Walmart has set itself the goal of cutting 20 million tonnes of greenhouse gas emissions from its global supply chain by the end of 2015 – one and a half times the company’s estimated global carbon footprint growth over the next five years.
Mike Duke, Walmart president and chief executive, said: “Reducing carbon in the life cycle of our products will often mean reducing energy use. That will mean greater efficiency and, with the rising cost of energy, lower costs, making our business stronger and more competitive. And, as we help our suppliers reduce their energy use, costs and carbon footprint, we’ll be helping our customers do the same thing.”
Walmart has been working with Environmental Defence Fund (EDF) to develop an approach that looks at the supply chain on a global scale. Other external advisers include PricewaterhouseCoopers, ClearCarbon Inc, the Carbon Disclosure Project and the Applied Sustainability Centre (ASC) at the University of Arkansas. This team will identify projects, quantify reductions, engage suppliers and ensure proper procedures are followed for each GHG reduction claim.
The programme has three main components:
Selection: Walmart will focus on the product categories with the highest embedded carbon. This is defined as the amount of life cycle GHG emissions per unit multiplied by the amount the company sells. To find the embedded carbon, the ASC reviewed the GHG emissions associated with all Walmart product categories. This approach ensures the project team focuses on the categories that have the greatest opportunity for reductions. Reductions can come from any part of a product’s life cycle.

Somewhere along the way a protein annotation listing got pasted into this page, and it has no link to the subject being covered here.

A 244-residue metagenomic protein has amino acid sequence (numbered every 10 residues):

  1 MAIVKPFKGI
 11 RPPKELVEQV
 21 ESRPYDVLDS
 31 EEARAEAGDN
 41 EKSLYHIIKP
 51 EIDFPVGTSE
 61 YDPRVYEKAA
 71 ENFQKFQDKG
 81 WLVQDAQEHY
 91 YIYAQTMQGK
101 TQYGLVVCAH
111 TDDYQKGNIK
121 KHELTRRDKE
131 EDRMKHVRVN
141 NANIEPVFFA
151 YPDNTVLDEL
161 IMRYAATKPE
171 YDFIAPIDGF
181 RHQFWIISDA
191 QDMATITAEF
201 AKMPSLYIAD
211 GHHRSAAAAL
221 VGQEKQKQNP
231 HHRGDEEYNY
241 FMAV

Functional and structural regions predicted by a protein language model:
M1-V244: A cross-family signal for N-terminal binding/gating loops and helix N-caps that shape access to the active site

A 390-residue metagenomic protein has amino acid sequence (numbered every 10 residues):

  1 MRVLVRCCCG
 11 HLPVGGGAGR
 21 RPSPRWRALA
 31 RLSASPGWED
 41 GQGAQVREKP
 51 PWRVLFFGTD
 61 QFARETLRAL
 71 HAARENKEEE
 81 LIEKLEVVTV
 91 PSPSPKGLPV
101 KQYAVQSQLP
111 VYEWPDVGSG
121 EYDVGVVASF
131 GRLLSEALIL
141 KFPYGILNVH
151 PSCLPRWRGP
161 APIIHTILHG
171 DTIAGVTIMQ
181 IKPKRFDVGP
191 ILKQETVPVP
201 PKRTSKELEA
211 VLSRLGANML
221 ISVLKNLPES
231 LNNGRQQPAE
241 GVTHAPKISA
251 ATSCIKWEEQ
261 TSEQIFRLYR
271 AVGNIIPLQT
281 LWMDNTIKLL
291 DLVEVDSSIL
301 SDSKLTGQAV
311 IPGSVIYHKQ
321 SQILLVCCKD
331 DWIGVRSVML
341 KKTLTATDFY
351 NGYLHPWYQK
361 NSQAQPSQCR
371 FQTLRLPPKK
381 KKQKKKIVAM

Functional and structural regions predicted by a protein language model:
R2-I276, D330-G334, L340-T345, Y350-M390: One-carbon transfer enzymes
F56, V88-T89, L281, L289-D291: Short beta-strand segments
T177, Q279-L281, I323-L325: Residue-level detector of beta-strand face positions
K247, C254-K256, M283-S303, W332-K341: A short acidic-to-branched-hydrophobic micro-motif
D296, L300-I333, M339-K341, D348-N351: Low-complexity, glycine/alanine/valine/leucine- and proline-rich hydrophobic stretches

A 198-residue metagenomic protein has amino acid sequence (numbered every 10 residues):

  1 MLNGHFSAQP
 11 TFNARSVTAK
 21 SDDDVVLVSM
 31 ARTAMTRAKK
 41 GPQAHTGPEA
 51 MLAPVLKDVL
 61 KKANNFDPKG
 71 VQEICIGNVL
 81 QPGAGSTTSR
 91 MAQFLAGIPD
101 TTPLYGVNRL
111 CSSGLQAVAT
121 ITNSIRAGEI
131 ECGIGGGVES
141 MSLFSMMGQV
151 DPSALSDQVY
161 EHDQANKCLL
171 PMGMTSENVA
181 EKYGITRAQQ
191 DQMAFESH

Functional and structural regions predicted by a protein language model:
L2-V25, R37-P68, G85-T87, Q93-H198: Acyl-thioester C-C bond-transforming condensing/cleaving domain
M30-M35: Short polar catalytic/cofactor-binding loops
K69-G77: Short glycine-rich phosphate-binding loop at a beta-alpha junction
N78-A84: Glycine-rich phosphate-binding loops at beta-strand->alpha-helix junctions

Action: For a project to be included as part of this goal, it must reduce GHGs from a product in either the sourcing of raw materials, manufacturing, transport, customer use or end-of-life disposal. Walmart must demonstrate it had direct influence on the reduction and show how that reduction would not have occurred without Walmart’s participation.
Assessment: Suppliers and Walmart will jointly account for the reductions. ClearCarbon will perform a quality assurance review of those claims to ensure methodology, completeness and calculations are correct. When the claims meet the quality assurance check, PricewaterhouseCoopers will assess under consulting standards whether the defined procedures were followed consistently to quantify the reduction claim.